When the Bahamas became a destination for capital investment, it was based on the needs of winter residents escaping colder northern climates. Since that time, the depth and expertise of the country’s financial services has created an industry that is no longer just a destination for capital but a place for real and substantive businesses. Indeed, it is a location from which one can invest and manage one’s businesses all around the world.
The captive insurance market is a case in point. A dedicated effort has been made to ensure that the legislative and regulatory environment awaiting new arrivals is proactive and recognises the real business needs of entities. Minimum capital requirements that are competitive with other jurisdictions are in place. While potential licensees are encouraged to work through an insurance manager who is familiar with the Bahamas, this is not mandatory. At the same time the Insurance Commission of the Bahamas (ICB) carries out due diligence on risk managers and directors of the companies interested in coming here to ascertain that policyholders have adequate protection. From the perspective of the Bahamas, its effective regulatory regime is very much a competitive advantage.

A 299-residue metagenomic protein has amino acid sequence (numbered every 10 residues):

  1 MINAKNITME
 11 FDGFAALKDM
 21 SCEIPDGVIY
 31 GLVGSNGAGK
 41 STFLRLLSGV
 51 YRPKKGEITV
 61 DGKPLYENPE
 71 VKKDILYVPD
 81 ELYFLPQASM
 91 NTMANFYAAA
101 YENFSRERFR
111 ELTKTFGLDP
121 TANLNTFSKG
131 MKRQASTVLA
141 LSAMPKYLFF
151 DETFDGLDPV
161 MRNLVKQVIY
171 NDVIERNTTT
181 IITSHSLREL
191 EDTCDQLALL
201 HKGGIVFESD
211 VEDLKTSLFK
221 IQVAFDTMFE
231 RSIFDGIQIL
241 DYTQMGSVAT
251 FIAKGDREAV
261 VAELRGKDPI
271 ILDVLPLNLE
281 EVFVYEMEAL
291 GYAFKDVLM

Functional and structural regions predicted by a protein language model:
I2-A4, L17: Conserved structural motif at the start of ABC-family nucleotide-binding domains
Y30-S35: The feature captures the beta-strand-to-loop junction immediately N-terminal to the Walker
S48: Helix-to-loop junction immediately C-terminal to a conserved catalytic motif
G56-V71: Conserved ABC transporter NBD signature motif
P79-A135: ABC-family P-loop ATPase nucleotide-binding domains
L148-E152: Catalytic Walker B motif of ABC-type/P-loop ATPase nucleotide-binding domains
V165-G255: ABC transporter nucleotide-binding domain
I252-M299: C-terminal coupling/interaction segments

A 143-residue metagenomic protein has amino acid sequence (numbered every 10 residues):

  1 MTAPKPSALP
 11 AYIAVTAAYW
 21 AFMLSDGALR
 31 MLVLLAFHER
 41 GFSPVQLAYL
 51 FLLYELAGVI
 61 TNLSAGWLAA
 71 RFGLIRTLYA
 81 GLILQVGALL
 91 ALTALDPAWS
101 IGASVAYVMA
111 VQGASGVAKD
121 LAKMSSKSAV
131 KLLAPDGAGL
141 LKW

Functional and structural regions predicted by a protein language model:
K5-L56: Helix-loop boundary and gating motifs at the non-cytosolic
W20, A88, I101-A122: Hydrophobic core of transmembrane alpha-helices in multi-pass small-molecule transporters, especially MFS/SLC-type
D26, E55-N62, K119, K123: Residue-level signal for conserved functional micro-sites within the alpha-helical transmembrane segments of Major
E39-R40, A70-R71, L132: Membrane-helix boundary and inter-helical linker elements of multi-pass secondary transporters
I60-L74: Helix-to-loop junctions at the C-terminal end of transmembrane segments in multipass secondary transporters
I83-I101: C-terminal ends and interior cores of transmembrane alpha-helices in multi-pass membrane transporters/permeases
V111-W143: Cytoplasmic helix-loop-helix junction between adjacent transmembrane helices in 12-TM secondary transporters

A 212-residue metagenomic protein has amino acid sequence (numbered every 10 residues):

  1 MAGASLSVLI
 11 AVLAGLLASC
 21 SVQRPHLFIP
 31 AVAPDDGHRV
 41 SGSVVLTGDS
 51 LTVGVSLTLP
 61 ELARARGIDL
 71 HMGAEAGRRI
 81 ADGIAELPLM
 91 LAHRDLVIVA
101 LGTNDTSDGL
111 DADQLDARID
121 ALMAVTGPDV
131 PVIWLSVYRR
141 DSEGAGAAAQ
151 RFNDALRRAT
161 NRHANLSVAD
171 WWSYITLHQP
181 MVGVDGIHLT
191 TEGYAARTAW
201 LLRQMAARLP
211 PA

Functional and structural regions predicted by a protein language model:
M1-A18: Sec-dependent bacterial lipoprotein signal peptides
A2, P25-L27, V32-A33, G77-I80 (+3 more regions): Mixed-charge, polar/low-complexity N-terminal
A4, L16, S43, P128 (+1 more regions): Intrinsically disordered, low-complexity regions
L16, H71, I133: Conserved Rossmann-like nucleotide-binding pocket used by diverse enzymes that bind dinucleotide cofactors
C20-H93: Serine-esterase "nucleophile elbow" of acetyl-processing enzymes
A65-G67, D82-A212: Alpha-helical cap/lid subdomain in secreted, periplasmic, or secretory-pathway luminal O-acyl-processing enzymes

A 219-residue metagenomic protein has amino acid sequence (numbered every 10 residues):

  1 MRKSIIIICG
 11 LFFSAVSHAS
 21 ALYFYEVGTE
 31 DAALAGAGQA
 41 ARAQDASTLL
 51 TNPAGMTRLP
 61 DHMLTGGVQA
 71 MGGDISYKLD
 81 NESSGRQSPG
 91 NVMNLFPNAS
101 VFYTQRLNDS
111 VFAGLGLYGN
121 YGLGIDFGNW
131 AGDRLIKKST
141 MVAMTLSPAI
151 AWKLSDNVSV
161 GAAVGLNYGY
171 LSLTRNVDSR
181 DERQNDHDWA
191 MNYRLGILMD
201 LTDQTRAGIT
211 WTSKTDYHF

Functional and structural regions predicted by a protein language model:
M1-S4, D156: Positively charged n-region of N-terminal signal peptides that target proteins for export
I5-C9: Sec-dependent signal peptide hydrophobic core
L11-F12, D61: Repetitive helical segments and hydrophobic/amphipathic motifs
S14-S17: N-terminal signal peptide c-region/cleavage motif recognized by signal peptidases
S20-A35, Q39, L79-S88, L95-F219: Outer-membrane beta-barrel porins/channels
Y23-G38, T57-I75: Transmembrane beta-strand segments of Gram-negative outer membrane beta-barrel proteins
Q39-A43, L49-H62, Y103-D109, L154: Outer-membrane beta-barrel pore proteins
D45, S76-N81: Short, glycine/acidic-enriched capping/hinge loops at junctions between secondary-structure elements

Moreover, the captive environment in the Bahamas is supported by a highly experienced and diversified asset and wealth management industry. The jurisdiction has developed a reputation as a leader in these areas, which has enabled it to facilitate synergies with the insurance market.